./at the start will execute the specific file we have indicated.
Figure 23. Inside MG5_aMC
We are inside! (Note your command line now is inside the software we have opened). But we are still going to install some extra useful packages.
Task 3 - Install LHAPDF6
The package is included in the software we have downloaded, and we just need to run:
Figure 24. lhapdf6 installation in progress
This took a while, it recommends you to "tail" a file with a log of the installation so we can see the progress and we observe how it is downloading stuff, and debug if necessary. To do that, I just opened a new tab in the terminal going to File -> New Tab and copy pasted the command in the last line of Figure 24. Oh, nice trick, in Linux you can select something and paste it clicking the center button of your mouse (yes, the wheel in most of the cases).
By the way, in this point, I find interesting that it directly suggests citing a paper if we are using the code. This is nice, because it gives visibility and reputation to the people doing the amazing job required to develop some packages. Similarly, it happens in astronomy / planetary sciences when the paper that announces the releases of some datasets has to be cited in the research done with them.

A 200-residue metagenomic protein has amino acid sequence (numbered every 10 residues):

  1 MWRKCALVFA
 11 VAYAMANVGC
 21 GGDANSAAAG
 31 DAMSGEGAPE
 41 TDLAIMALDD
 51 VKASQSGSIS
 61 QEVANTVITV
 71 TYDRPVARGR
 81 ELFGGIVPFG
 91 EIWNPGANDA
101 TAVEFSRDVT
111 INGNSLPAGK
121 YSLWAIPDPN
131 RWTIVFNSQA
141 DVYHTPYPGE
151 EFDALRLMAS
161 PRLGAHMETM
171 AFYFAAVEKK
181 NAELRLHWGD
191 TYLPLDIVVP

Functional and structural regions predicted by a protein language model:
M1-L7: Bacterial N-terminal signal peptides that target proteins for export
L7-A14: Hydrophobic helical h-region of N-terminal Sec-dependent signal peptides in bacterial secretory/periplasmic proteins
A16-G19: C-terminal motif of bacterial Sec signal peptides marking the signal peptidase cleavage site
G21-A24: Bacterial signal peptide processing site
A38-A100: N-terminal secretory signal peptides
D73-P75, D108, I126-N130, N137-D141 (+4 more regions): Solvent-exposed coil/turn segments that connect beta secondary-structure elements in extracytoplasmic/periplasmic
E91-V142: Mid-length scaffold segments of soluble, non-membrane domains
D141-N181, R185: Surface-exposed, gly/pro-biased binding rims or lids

The successful installation will deliver that message:
Figure 25. Successful installation of LHAPDF6
Task 4 - Install Pythia 8
Similar to what we did before, we now launch the following:
Figure 25. Pythia 8 successfully installed
Task 5 - Starting a MG5_aMC tutorial
Starting a tutorial is as easy as typing
tutorialinside the tool.
Figure 26. MG5_aMC tutorial start
I will run the tutorial myself during the week whenever I have some hours that I feel more fresh, but this looks interesting!
It is exciting, it looks like I have the software installed in my machine. In this first log, we have:
- Installed a VM
- Installed MG5_aMC
- Installed the support packages LHAPDF6 and Pythia 8
I hope this post is useful for some people when trying to install a virtual machine and that more can start participating in such an interesting project. I can see that there are already several entries in #citizenscience so this is getting exciting.